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When the Press Fails : Political Power and the News Media from Iraq to Katrina

By: Bennett, W. Lance.
Contributor(s): Lawrence, Regina G | Livingston, Steven.
Material type: TextTextSeries: eBooks on Demand.Studies in Communication, Media, and Public Opinion: Publisher: Chicago : University of Chicago Press, 2014Description: 1 online resource (279 p.).ISBN: 9780226042862.Subject(s): Government and the press -- United States -- History -- 21st century | Journalism -- Objectivity -- United States -- History -- 21st century | Press and politics -- United States -- History -- 21st centuryGenre/Form: Electronic books.Additional physical formats: Print version:: When the Press Fails : Political Power and the News Media from Iraq to KatrinaDDC classification: 071 LOC classification: PN4738Online resources: Click here to view this ebook.
Contents:
CONTENTS -- Preface -- Acknowledgments -- Introduction: The Press and Power -- 1. Press Politics in America: The Case of the Iraq War -- 2. The Semi-Independant Press: A Theory News and Democracy -- 3. None Dare Call it Torture: Abu Ghraib and the Inner Workings of Press Dependance -- 4. The News Reality Filter: Why It Matters When the Press Fails -- 5. Managing the News: Spin, Status, and Intimidation in the Washington Political Culture -- 6. Toward an Independant Press: A Standard for Public Accountability
Appendix A: Evidence Suggesting a Connectionbetween Abu Ghraib and U.S. Torture Policy -- Appendix B: Methods for Analyzing the News Framing of Abu Ghraib -- Appendix C: Further Findings from the Content Analysis -- Appendix D: Interview Protocol -- Notes -- References -- Index
Summary: A sobering look at the intimate relationship between political power and the news media, When the Press Fails argues the dependence of reporters on official sources disastrously thwarts coverage of dissenting voices from outside the Beltway.   The result is both an indictment of official spin and an urgent call to action that questions why the mainstream press failed to challenge the Bush administration's arguments for an invasion of Iraq or to illuminate administration policies underlying the Abu Ghraib controversy. Drawing on revealing interviews with Washington insiders and analysis of cont
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PN4738 (Browse shelf) http://uttyler.eblib.com/patron/FullRecord.aspx?p=408628 Available EBL408628

CONTENTS -- Preface -- Acknowledgments -- Introduction: The Press and Power -- 1. Press Politics in America: The Case of the Iraq War -- 2. The Semi-Independant Press: A Theory News and Democracy -- 3. None Dare Call it Torture: Abu Ghraib and the Inner Workings of Press Dependance -- 4. The News Reality Filter: Why It Matters When the Press Fails -- 5. Managing the News: Spin, Status, and Intimidation in the Washington Political Culture -- 6. Toward an Independant Press: A Standard for Public Accountability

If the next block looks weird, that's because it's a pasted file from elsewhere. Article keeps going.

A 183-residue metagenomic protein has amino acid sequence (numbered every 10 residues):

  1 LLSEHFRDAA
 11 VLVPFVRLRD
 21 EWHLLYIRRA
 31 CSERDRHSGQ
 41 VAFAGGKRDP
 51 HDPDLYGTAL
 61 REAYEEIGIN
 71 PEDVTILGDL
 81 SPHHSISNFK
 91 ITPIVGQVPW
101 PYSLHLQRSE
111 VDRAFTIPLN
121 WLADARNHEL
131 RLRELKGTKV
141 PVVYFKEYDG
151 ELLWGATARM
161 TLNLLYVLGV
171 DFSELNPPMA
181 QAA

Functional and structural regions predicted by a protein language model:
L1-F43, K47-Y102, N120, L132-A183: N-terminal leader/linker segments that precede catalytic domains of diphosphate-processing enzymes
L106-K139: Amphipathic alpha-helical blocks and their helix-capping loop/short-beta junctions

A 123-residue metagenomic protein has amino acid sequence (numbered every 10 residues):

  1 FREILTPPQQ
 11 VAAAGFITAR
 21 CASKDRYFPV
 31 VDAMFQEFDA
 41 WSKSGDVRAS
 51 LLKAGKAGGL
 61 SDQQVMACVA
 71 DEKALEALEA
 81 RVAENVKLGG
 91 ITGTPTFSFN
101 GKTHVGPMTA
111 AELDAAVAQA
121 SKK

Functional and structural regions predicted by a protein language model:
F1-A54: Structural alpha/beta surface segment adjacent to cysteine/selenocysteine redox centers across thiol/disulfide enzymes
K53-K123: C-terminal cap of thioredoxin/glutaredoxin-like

Appendix A: Evidence Suggesting a Connectionbetween Abu Ghraib and U.S. Torture Policy -- Appendix B: Methods for Analyzing the News Framing of Abu Ghraib -- Appendix C: Further Findings from the Content Analysis -- Appendix D: Interview Protocol -- Notes -- References -- Index

A sobering look at the intimate relationship between political power and the news media, When the Press Fails argues the dependence of reporters on official sources disastrously thwarts coverage of dissenting voices from outside the Beltway.   The result is both an indictment of official spin and an urgent call to action that questions why the mainstream press failed to challenge the Bush administration's arguments for an invasion of Iraq or to illuminate administration policies underlying the Abu Ghraib controversy. Drawing on revealing interviews with Washington insiders and analysis of cont

Description based upon print version of record.

Reviews provided by Syndetics

CHOICE Review

Presidential news coverage has always been a struggle for advantage between the White House and the press. Sometimes, due to a variety of factors, the White House gets the upper hand in the relationship. Bennett (communication and political science, Univ. of Washington), Lawrence (political science, Portland State Univ.), and Livingston (media and public affairs, George Washington Univ.) offer a thorough examination of how the White House has taken control of the press during critical events of the George W. Bush presidency. They present a disturbing picture of how reporters sometimes lose their critical edge and fall victims to the tactics of the White House media handlers. Their analysis offers a strong rebuke to the contemporary media and advances the necessity of a more independent-minded press. Those who have served inside presidential administrations tend to see the media as overly intrusive and negative, and often this perception is on target. In making the case that the media do not always have the upper hand in the often-contentious relationship between policy makers and reporters, this book serves political scientists as well as those interested in communication and media. Summing Up: Highly recommended. Upper-division undergraduates through faculty and professionals; general readers. M. J. Rozell George Mason University

Author notes provided by Syndetics

W. Lance Bennett is professor of political science and the Ruddick C. Lawrence Professor of Communication at the University of Washington. Regina G. Lawrence is the Kevin P. Reilly Sr. Chair of Political Communication in the Manship School of Mass Communication at Louisiana State University. Steven Livingston is professor of media and international affairs in the School of Media and Public Affairs and the Elliott School of International Affairs at George Washington University.

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